Yesterday, I had my now annual flirtation with nihilism after sitting through a truly terrifying presentation on the latest climate change science.
Back in 2006 it was Al Gore giving me nightmares with an Inconvenient Truth, last year I caught Robert Watson, former chief scientist at the World Bank and now a scientific advisor at Defra, delivering a keynote address that made Gore's slide show seem gloriously optimistic, and yesterday it was the turn of Professor Chris Rapley, director of the Science Museum and former head of the British Antarctic Survey, to give a speech that made me want to rush home, draw the curtains and curl up under the duvet clutching a bottle of scotch.
Like many scientists, Rapley is not one for the fire and brimstone. Instead, he delivered his facts in a measured manner, which allowed the gravity of what he was saying to hit home all the harder.
In a nutshell, Rapley spent 40 minutes explaining why the threat from climate change is much, much worse than climate scientists first thought and why action to address the problem is taking place far too slowly.
He may have finished on an upbeat note, quoting JFK's famous assertion that, "Our problems are man-made, therefore they may be solved by man", but it was hard to share this optimism when it followed a graph showing that both temperatures and carbon emissions are rising faster than climate models predicted.
In short, the worst case scenarios keep getting worse - and they weren't great to start with.
Of course, succumbing to this gloomy outlook won't help anyone and thankfully there are plenty of reasons to be optimistic that the transition to a low carbon economy can be delivered: it makes economic sense, legislators are committed to making it happen, big business is on board, and exciting new technologies from wave generators to smart grids are emerging all the time.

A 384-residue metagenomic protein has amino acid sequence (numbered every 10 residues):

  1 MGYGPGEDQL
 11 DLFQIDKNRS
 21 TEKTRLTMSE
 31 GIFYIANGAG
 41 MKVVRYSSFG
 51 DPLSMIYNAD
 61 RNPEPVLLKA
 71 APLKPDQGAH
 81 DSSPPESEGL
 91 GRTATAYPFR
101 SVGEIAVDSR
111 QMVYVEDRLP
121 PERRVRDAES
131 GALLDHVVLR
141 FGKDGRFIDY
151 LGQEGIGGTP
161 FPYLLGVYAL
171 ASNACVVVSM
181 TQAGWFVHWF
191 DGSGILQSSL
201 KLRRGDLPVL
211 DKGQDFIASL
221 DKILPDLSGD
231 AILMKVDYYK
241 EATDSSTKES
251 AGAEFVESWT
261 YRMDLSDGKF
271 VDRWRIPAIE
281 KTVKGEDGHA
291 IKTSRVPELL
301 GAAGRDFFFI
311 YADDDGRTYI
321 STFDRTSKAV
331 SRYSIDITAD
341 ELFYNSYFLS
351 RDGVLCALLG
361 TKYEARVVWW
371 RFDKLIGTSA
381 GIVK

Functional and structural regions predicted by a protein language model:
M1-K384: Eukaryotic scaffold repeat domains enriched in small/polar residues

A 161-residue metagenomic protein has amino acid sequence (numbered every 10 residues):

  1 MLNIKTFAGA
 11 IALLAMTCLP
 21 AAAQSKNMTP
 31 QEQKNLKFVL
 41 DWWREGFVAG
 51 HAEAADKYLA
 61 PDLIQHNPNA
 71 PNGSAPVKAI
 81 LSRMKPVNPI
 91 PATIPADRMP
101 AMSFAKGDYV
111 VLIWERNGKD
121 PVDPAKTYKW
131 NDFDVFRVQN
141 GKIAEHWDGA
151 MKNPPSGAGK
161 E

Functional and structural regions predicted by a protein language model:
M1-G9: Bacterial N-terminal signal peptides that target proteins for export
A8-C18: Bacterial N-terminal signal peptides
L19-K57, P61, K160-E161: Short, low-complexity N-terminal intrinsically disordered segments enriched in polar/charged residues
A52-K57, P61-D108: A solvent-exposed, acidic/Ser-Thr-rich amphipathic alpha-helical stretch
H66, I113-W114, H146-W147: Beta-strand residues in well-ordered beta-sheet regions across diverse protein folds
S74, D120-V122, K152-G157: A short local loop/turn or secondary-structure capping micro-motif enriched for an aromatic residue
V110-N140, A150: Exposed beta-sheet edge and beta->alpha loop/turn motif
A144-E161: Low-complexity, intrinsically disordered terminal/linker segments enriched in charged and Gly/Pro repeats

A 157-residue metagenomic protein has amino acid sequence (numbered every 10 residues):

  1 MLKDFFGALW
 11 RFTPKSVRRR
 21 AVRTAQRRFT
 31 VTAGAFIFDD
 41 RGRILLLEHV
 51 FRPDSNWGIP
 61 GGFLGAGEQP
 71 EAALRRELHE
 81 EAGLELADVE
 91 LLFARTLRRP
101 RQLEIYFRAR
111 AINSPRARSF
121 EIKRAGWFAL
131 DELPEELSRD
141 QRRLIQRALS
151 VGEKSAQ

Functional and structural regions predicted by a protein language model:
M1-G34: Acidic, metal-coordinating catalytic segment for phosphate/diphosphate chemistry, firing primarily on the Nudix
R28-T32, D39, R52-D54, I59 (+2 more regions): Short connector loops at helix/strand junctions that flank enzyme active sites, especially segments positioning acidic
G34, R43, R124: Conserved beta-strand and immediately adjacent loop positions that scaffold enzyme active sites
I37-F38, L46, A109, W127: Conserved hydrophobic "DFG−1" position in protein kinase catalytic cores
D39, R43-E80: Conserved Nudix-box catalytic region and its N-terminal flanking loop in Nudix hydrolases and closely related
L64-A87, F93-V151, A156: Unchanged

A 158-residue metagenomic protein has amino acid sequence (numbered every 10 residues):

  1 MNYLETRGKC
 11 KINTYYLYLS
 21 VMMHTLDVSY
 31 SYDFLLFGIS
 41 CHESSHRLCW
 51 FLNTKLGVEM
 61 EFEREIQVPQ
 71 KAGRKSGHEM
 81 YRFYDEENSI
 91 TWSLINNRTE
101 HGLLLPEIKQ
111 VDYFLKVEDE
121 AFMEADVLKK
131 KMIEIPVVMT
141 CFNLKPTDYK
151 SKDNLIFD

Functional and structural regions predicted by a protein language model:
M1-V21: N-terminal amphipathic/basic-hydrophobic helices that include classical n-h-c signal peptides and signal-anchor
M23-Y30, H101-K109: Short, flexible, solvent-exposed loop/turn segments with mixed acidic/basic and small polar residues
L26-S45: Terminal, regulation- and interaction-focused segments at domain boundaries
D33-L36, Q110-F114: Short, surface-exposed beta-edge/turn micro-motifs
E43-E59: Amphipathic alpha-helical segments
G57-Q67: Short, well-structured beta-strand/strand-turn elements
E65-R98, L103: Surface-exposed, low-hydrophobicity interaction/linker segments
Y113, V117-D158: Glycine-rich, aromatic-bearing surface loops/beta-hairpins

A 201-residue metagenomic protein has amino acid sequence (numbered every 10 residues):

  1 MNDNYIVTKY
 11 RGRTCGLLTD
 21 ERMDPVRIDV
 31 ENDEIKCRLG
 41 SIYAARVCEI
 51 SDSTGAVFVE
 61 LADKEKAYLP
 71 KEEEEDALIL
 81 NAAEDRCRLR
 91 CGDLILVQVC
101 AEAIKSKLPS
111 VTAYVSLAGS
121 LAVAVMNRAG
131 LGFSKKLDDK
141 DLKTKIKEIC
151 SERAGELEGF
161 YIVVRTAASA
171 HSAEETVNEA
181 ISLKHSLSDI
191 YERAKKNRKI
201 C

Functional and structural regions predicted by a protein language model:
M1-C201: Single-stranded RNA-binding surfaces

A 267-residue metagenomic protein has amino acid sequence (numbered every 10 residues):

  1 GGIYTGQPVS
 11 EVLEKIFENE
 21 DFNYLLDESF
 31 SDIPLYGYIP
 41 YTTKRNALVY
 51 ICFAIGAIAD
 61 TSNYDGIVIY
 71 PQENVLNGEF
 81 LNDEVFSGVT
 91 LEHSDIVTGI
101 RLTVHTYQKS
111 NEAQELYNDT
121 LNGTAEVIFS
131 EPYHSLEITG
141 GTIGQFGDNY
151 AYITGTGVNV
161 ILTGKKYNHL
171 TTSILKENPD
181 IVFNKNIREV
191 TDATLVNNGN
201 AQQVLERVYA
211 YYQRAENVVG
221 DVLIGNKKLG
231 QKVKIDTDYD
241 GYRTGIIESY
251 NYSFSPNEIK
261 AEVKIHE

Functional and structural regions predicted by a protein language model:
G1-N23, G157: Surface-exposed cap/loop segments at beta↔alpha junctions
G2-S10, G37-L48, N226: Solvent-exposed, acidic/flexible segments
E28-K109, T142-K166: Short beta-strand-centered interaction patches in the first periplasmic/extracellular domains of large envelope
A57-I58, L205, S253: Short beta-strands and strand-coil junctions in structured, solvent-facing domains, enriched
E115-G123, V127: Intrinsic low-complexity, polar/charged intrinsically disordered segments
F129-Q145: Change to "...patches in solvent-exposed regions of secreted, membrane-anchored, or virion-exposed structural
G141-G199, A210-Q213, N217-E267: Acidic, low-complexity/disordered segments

But that does not mean that terrifying reminders about the sheer scale of the climate crisis are no longer necessary.
It is only by hammering home the magnitude of the climate change threat that politicians and business leaders will be compelled to act, particularly when so many of them are still yet to engage with the very simplest measures that are required to curb emissions.
In many ways, it is this widespread failure to undertake the simple energy and cost saving initiatives that make economic as well as environmental sense that is even more depressing than the predictions for the climate.
Rapley was speaking at a conference on clean tech investment hosted by research firm Library House, where delegates repeatedly bemoaned the fact that while investment is flowing rapidly towards big exciting energy projects in the fields of solar and wind, more mundane but no less environmentally significant innovations in the areas of energy efficiency and material design are being neglected.
I hate the use of the word sexy in this context - partly because it has become a cliché, but mostly because it seems like an insult to sex - but as many of the investors observed certain clean technologies and practices have become regarded as glamorous and attractive, while many of the apparently uglier measures that could actually make big differences here and now are being shunned.
Thankfully, this appears to be changing with more and more investors expressing an interest in areas such as energy efficiency, but more action is urgently required.
Making insulation sexy is never going to be easy, but as Rapley points out the scale of the crisis is now so huge that businesses can no longer afford to be picky about which carbon cutting measures they choose to embrace.
They need them all and if they aren't willing to start with the energy efficiency measures that are the simplest to undertake then we might as well all start hiding under the duvets.
Right, I'm off to try and work out how an SUV makes environmental sense.
Have a good weekend,
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